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Mark Fleischmann Posted: May 25, 2006 1 comments
Interesting piece by Wired columnist Leander Kahney on the iPod's steady rise to acceptance as a hi-fi audio device. But I think he oversells his point when he says the iPod has audiophiles "spinning in their soundproof graves." He also oversimplifies, asserting that "to purists, only old-fashioned vinyl platters cut it." This stereotype (pun intended) ignores a whole universe of digital audio developments such as SACD and DVD-Audio, great concert videos in lossy surround formats, and the use of Dolby Pro Logic II to coax surround out of stereo source material (whether from CD, WAV, MP3, AAC, or none of the above). Speaking as an audiophile, I find these things just as interesting as my LP collection or, for that matter, my iPod. The biggest problem with high-performance audio, according to 56 percent of consumers in one survey, is that not enough of them have heard it.
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Mark Fleischmann Posted: May 24, 2006 0 comments
Samsung showed off its first LED-driven DLP model yesterday at a press briefing in New York. The 56-inch HL-S5679W ($4199) replaces the arc lamp and color wheel used in conventional DLP rear-projectors (left) with light-emitting diodes (right). This provides longer lamp life (20,000 hours), more uniform performance over the lifetime of the set, quicker turn-on, quieter operation, no color-wheel "rainbow effect," and as an environmental bonus, toxic mercury has been eliminated from the design. The only catch is that the light engine (optics) are left over from last year's lamp-based sets, and that won't change until the next model-year, though what I saw showed impressive smoothness and uniformity of brightness. Also shown were new plasmas using an anti-glare scheme combining a blue backcoating on the glass with a brown matrix between pixels. The picture was watchable, with what subjectively appeared to be very good black level, even with direct light pouring in the window of the fancy hotel. Finally, would you like your iPod to sing through your TV? You can do just that with LCD-HDTVs in the 92 Series (46, 40, and 32 inches starting at $2199). An RS232 port connects the music player, Apple or Samsung (the iPod requires an optional $40 adapter cable). Then you can navigate music files onscreen through the TV's remote.
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Mark Fleischmann Posted: May 23, 2006 2 comments
Titles in the Blu-ray and HD DVD formats will not use the image constraint token until at least 2010, according to a rumor reported in the German media and picked up by ArsTechnica.com. Videophiles had feared that studios would use the ICT, a down-resolution flag, to cut high-def signals down to standard-def signals through the analog three-plug component video connection, the only HD input on early-generation HDTVs. Most of the studios had already agreed to avoid using the ICT for an indefinite period, but this latest rumor—if true—extends that decision to 2010, and possibly 2012. That should give a little breathing room to early adopters eyeing Blu-ray and HD DVD. Another possible reason for the move: Some PS3 and Xbox 360 gear lacks HDMI, the Hollywood-approved HD interface.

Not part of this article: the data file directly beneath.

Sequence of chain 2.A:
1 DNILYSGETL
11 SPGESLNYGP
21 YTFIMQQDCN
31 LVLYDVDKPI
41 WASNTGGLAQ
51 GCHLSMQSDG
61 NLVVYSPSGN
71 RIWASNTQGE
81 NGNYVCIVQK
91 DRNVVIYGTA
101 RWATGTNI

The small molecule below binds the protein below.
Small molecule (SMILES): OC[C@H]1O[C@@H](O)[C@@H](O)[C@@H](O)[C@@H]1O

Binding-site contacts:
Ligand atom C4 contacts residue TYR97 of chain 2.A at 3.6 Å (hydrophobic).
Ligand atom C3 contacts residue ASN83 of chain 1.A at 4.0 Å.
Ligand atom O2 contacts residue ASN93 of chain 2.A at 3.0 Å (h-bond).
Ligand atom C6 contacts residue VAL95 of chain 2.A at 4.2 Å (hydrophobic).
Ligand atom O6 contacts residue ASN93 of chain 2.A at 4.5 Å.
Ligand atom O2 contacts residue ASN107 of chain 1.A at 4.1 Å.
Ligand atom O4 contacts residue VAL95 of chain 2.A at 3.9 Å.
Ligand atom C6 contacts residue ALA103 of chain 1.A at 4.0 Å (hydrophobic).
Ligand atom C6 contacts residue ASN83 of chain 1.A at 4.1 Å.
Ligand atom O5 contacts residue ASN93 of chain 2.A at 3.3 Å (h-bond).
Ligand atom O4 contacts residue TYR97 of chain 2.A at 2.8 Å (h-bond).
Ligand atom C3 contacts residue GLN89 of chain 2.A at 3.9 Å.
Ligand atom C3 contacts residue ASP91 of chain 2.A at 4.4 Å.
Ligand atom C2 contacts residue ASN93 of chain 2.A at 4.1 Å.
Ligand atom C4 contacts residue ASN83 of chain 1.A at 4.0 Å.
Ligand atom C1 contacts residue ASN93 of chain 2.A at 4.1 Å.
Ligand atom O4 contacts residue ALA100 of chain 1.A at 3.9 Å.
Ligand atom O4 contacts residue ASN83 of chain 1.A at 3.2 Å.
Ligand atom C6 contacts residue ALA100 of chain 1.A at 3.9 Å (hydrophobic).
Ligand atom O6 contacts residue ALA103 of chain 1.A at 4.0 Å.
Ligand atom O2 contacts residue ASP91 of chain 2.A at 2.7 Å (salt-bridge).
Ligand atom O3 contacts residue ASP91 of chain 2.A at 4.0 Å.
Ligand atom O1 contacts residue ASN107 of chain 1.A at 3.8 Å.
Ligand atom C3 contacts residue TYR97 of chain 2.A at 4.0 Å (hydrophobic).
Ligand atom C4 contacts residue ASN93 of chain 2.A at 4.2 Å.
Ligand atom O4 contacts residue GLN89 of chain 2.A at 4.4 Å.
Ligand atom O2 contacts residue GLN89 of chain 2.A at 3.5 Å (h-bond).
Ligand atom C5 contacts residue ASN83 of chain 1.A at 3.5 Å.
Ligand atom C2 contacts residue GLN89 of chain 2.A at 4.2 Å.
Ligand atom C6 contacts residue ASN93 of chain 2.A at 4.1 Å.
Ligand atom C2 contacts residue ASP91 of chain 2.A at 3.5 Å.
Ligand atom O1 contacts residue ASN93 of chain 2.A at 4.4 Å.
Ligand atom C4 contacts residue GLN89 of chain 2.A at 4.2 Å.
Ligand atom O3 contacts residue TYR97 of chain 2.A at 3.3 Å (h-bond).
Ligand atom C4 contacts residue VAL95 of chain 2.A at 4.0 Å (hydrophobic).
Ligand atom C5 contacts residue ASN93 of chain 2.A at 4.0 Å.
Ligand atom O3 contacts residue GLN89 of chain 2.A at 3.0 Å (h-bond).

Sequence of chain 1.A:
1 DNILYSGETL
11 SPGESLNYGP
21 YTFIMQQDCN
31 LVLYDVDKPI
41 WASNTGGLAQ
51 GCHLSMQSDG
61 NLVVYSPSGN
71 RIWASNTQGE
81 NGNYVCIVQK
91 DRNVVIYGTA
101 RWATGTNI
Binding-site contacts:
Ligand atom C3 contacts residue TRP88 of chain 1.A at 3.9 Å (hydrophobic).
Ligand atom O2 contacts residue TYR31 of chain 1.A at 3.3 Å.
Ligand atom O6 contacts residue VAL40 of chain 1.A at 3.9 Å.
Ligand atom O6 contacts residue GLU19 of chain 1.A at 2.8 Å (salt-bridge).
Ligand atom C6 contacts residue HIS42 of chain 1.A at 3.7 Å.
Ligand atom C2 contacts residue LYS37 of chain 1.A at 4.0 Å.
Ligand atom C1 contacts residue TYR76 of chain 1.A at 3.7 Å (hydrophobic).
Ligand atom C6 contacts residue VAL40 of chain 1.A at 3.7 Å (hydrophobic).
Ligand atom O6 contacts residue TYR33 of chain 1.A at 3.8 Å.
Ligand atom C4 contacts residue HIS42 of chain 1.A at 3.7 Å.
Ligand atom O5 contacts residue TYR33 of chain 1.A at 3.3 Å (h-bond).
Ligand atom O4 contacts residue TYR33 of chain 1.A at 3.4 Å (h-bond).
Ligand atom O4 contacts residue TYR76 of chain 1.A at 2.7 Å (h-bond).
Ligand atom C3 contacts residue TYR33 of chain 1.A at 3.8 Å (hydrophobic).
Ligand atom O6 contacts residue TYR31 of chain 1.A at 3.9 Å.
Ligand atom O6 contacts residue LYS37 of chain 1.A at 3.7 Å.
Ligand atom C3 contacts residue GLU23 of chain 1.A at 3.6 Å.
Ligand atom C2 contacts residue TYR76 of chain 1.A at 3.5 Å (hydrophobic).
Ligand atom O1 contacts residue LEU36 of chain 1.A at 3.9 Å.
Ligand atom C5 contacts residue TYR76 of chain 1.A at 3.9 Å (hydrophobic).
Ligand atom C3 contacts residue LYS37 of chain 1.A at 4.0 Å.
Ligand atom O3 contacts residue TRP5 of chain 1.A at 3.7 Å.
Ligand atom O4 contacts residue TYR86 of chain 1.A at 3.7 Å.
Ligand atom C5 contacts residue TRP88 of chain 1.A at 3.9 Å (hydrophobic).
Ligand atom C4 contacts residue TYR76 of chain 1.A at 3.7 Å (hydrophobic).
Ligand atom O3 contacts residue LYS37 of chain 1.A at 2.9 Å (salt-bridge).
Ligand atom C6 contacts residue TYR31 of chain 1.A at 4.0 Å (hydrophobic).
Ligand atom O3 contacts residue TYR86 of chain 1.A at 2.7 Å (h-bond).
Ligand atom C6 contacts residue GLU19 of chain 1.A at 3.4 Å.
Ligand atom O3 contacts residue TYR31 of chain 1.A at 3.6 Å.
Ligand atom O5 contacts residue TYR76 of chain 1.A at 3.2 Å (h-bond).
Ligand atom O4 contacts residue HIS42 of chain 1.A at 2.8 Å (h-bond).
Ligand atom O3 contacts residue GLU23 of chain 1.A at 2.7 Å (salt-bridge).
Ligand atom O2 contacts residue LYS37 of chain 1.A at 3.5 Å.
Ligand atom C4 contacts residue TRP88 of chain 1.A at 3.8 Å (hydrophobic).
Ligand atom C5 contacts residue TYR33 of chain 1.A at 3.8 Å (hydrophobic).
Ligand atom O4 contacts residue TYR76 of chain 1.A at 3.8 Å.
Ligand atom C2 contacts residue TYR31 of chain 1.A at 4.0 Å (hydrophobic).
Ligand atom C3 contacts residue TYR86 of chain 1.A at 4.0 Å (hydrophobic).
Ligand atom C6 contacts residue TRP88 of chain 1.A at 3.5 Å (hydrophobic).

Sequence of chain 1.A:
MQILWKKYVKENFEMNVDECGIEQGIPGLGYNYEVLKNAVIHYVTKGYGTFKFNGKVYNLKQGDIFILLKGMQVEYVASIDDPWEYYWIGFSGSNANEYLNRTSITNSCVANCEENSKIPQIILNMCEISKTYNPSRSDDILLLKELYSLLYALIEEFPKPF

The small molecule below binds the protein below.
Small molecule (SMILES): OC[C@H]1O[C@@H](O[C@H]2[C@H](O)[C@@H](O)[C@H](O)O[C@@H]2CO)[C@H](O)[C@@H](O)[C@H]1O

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Mark Fleischmann Posted: May 22, 2006 4 comments
Lost amid the hype surrounding the Blu-ray format is the story of its environmental impact. And guess what? Blu-ray wears a white hat. In the process of cutting the manufacturing steps down from twelve to five, the new "phase transition mastering" process also eliminates several toxic chemicals. Only one remains, a developing fluid, and it's recirculated back into the production process. Blu-ray also requires less utility use, both energy and water. What makes this especially interesting is that the HD DVD people make a big deal of the fact that their format uses the same manufacturing techniques as existing DVD—toxicity and all. Whether consumers would care is debatable, but if they don't, they should. These details emerged during a press tour of the Sony DADC plant in Terre Haute, Indiana, where we all donned clean-room smocks, shower caps, and booties (blue, of course) and saw copies of Hitch running down the production line. Oh, and the packaging (blue, of course) has a redesigned spindle that releases the disc with one easy touch, so you'll use less energy (swearing) and water (sweating) when getting the disc out of the box.
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Mark Fleischmann Posted: May 19, 2006 2 comments
The Recording Industry Association of America, better known as the antichrist, is suing XM Satellite Radio for "massive copyright infringement." XM plays 160,000 different songs a month for its 6.5 million subscribers and the RIAA wants $150,000 for each song copied. In the background is the real story: The music industry has been in negotiations with both major satellite operators over payment of royalties, and while Sirius has cut a deal, XM has not. In its defense, XM says it's already the single biggest payer of royalties to the labels. The Consumer Electronics Association has issued a definitive rebuttal to the suit. Another source of heat is Senate bill 2644, a.k.a. the Perform Act, which would prohibit satellite services from allowing programmed downloading of individual songs, even though songs currently are not digitally transferable from the devices that record them (and any analog output from any device can be recorded anyhow). According to the Electronic Frontier Foundation, the Perform Act would also require webcasters to substitute DRM streaming technology for the MP3 streaming many of them use.